Earlier today, the comics world responded to the news that Marvel president Ike Perlmutter donated one million dollars to Donald Trump's veteran event. Of course, if this were a simple donation to a nonprofit veteran association it would be a nonstory, but the fact that Perlmutter donated it to Trump's event made the donation much more morally sticky. The money did not go, as Trump claimed, directly to veteran's needs; it was donated to "The Donald Trump Foundation." The fact is, donating a million dollars to Donald Trump for any purpose is an ostentatious political statement, but donating a million dollars to the event Donald Trump hosted in lieu of attending the final Republican debate before the Iowa caucuses is tantamount to tattooing a "Trump for President 2016" banner across your forehead.
All day, comics creators who work for Marvel have been fielding questions about this on social media. Michael Moore publicly suggested that he might reconsider before buying tickets for the next Marvel movie. Boycott threats abounded.
Tonight, though, Seattle writer G. Willow Wilson, who writes the popular Ms. Marvel comic for Marvel, posted a thoughtful essay on her Tumblr about the situation. Wilson, who converted to Islam about fifteen years ago, takes the news personally. She writes, "The irony that Ms Marvel was launched on Perlmutter’s watch–while Donald Trump would like to prevent Muslims from even entering the United States–was not lost on the mainstream media, nor on me."
Wilson explains that a boycott will not hurt Perlmutter's finances in the least, but it will likely get a lot of comics written and illustrated by innocent (Trump-loathing) Marvel creators canceled. On the other hand, she observes, boycotts are pretty much the only way that people can make their voices heard in modern-day America. This is, she says...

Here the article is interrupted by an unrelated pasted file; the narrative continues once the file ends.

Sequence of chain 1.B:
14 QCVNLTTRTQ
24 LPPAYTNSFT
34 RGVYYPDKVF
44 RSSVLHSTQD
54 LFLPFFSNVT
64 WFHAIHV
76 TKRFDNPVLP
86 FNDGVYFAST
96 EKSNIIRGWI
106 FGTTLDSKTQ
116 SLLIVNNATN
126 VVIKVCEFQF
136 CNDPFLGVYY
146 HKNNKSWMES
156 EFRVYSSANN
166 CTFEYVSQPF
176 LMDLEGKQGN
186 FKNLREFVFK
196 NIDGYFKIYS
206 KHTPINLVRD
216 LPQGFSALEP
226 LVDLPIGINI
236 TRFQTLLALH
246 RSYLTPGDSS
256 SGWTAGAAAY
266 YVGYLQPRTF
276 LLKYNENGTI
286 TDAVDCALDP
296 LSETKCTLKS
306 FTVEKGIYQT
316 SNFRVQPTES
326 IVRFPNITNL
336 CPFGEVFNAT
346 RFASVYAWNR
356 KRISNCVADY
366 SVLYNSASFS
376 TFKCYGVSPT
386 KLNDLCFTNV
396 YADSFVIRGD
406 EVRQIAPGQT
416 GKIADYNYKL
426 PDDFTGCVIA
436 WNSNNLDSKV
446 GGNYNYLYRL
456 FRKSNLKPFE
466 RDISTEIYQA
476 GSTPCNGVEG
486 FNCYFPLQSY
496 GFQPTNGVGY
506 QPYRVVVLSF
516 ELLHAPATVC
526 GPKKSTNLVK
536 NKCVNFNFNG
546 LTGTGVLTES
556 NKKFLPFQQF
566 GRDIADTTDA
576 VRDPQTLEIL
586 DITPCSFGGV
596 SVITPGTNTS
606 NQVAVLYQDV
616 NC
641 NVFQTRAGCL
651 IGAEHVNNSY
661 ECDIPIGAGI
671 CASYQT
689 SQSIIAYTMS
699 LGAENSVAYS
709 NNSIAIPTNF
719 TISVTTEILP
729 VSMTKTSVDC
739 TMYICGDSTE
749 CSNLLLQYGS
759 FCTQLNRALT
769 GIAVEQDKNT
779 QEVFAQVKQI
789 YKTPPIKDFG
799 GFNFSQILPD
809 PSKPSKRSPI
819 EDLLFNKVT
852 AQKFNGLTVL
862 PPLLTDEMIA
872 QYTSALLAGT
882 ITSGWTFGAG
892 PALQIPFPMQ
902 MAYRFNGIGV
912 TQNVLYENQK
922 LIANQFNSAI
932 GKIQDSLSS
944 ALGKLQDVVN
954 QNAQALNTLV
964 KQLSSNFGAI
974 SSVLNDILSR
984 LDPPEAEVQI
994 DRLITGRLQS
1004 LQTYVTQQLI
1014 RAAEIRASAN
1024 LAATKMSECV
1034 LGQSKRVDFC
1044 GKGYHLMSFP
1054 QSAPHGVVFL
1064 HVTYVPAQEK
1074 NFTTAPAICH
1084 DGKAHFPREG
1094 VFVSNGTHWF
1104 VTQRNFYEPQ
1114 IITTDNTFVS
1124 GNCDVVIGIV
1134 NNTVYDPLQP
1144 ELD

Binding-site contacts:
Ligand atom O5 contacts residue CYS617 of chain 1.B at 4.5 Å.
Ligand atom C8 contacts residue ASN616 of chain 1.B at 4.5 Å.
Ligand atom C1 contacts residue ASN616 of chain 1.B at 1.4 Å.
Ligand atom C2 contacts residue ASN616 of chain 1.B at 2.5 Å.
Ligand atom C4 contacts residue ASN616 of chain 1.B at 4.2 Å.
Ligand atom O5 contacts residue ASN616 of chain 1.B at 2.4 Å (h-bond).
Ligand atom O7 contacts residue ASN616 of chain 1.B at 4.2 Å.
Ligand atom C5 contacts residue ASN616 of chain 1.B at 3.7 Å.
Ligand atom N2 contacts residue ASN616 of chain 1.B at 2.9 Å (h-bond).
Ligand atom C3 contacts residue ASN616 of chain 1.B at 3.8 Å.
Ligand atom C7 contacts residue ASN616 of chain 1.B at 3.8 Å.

...the great catch-22 of corporate art in any form. ( And it’s something I think about a lot.) It’s the flaw inherent in the system. There’s a lot I can’t say, so let me just say this: follow your conscience. I am going to continue to work on Ms Marvel, for the following reason: I have never, in my entire career, seen a character and a story light people up the way this has, and I need to see it through a little longer. (Unless of course I get fired for talking about this shit, in which case, it was nice meeting you all.)
Wilson then suggests that her readers donate to a (Trump-free) veteran's association in response to this news. You should read her whole response. It's a classy, thoughtful, compassionate piece of writing that really wrestles with the issue on a genuine level. And on a professional level, this is a brave essay for Wilson to write. Her work with Marvel has propelled her to a whole new level of stardom, and there aren't that many outlets for professional comics writers these days.
As a fan of Ms. Marvel, I must admit that the words "I need to see it through a little longer" fill me with dread. Ms. Marvel is one of the only Marvel series I follow closely because it's the most Marvel-y book that Marvel publishes right now — weird, soap-operatic, and a lot of fun. If Wilson quits writing it, I can't imagine the character will survive.
But the good news is that Wilson has acquired a fan base that will read her work wherever it appears; I'd love to see her and Ms. Marvel artist Adrian Alphona do a twist on their mainstream work at Image Comics. That way, they'd entirely own the rights to the work they publish, and they'd be from any association with the stench of Trump's hate-mongering. Wilson should know right now that her fans will follow her anywhere, no matter what happens. She's more than earned our respect.